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Senior Director CIO Office in Software, 1,001 - 5,000 employees
I was in a company that sold electronic components when it launched an e-commerce platform for the first time. We saw some competitors starting to set up these online platforms to execute transactions, so we decided to set up a work team. We sent them to a different site about 15 miles away from the corporate headquarters and told them, “You don't have to follow any of the rules. We've never done this before, so figure out what you want to do. You're not bound by anything that's going on here.”

For team morale, they had a huge fish tank at this site and they would take turns feeding the fish. When it was time to come back to corporate headquarters, they wanted to bring the tank back with them. The facilities people said, “No way are we putting a fish tank in here. You can tell them no right now.” It became a cultural jousting match, but we didn't end up moving the tank and the team was pissed. It had become the symbol of their freedom and we were taking them back into the corporate fold.

This e-commerce project wasn’t an IT-inspired idea. It was a competitive requirement and we recruited people from the IT group to support it. But the IT people that we put on that team had the greatest sense of job satisfaction that they’d ever experienced in their careers. Every morning they would have a scrum meeting where the marketing people would show them where sales were made on the e-commerce site the day before. The IT folks would then make coding changes to the site. They felt so viscerally engaged in the business process of selling the components, whereas the rest of the IT teams were three steps away from those transactions. The rest of the IT group was just in the background, helping the people that help the people that sell these products.
2 Replies
VP, Information Technology in Consumer Goods, 10,001+ employees

People are more engaged in what they're doing when they can see the real world results instantaneously. There’s a company out of Denmark called Bang & Olufsen that makes TVs that cost as much as a car. If you go into their production line in Denmark, you could ask anyone what their part was and how that linked to the next person, and the next person and so on. They had the highest staff engagement of any business in that country, even with the lowest wages, because everyone knew that they played an important role.

Managing Director in Software, 1,001 - 5,000 employees

Everybody wants to have input and likes to hear the feedback when their input is accepted and utilized in the operation or development of something. They may like the role they have, but when we can gain everybody's input and then be able to acknowledge publicly that a time-saving idea came from this person at the help desk, for example, that really adds to employee satisfaction.

Vice President for Information Technology in Education, 1,001 - 5,000 employees
My staff have been more engaged when we’ve pursued interesting new endeavors. For those projects you could say that we're doing this because it's forward-looking, and that’s more meaningful to people than maintaining something because it's been in use for the last 22 years.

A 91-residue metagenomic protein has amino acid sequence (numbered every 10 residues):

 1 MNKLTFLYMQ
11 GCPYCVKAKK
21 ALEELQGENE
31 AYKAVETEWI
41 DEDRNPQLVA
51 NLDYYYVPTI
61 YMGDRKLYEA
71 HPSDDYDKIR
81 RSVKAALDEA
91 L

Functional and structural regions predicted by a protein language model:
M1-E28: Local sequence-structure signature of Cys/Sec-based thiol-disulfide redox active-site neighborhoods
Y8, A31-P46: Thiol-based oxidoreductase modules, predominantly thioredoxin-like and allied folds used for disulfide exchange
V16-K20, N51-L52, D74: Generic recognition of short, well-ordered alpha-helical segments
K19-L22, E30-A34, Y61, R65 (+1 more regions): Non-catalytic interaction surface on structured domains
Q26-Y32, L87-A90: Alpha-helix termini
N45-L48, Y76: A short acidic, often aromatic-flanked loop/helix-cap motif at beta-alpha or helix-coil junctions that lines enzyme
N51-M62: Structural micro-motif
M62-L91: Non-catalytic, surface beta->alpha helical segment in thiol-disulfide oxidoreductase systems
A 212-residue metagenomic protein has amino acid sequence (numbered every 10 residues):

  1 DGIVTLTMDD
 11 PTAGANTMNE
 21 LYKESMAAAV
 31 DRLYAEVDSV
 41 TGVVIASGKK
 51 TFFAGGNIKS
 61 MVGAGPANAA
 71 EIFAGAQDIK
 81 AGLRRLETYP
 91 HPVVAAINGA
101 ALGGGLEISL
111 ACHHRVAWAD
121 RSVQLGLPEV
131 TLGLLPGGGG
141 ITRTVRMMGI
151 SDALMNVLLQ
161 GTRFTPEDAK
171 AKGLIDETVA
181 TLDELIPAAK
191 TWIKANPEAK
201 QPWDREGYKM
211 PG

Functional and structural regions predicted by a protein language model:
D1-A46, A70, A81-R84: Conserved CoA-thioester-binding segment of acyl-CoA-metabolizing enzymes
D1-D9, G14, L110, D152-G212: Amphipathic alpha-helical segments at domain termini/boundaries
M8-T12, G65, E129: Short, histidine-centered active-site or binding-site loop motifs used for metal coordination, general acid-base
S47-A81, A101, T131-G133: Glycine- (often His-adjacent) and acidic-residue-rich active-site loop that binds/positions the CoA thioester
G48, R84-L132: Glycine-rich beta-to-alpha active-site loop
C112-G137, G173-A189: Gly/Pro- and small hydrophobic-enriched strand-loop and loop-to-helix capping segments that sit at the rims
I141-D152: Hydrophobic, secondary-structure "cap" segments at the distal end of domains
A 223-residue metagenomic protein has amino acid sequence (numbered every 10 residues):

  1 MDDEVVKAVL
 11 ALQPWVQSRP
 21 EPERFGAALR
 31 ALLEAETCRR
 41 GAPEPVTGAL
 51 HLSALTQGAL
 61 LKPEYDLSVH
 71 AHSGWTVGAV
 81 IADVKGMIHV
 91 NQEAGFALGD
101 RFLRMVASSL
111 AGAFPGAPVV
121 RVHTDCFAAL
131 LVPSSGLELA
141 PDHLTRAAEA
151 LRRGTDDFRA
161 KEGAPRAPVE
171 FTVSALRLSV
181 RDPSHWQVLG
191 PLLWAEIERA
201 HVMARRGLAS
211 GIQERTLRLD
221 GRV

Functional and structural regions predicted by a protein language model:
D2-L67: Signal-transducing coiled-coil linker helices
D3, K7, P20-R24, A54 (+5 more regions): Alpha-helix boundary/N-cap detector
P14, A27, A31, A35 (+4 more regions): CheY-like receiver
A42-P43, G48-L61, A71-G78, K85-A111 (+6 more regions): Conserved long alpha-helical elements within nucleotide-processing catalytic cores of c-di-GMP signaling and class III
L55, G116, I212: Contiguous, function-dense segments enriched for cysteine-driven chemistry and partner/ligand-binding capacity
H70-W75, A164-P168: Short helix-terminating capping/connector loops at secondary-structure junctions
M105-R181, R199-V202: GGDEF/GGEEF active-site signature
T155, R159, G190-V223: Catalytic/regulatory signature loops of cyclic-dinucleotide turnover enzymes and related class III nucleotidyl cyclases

1 Reply
CIO in Education, 1,001 - 5,000 employees

Not only do you have to sell your business on your strategy, you also have to sell your people on your strategy, including what isn't part of your vision. If they can buy into the fact that you have a plan and that you're trying to take them somewhere, even if the direction is not 100% defined, it's a lot easier to get that buy-in and gain momentum to move forward on deliverables. Hyperion was probably the best company I ever worked for because everybody was aligned to what the company was doing. They were vested in the stock price and it felt like that company was in lockstep.

CIO in Education, 1,001 - 5,000 employees
There are people who are happy with the status quo, but most people want the opportunity to do something new. When we talk about the Great Resignation and why people leave, besides pay, the two biggest things that come up are mobility and growth. People who are at the help desk don't want to be there forever because they feel like that's a thankless, dead-end job. The hope of being able to do something else is imperative for those folks. You'll lose good people who have valuable skills for your organization if you don't offer them the chance to do something different.
Senior Director Of Engineering in Services (non-Government), 51 - 200 employees
I don't think it's necessarily the new technologies that increase staff engagement but rather actually engaging your staff increases staff engagement.  What I mean is soliciting feedback and acting on that feedback is important in ensuring staff stays engaged and feels they're input drives change.  When bringing new technology into the fold, staff should be able to voice concerns and be a part of the research process so they are actively engaged every step of the way which increases the likelihood of successful adoption of the new technologies since they're input was taken into consideration every step of the way.

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Without a doubt - Technical Debt! It's a ball and chain that creates an ever increasing drag on any organization, stifles innovation, and prevents transformation.
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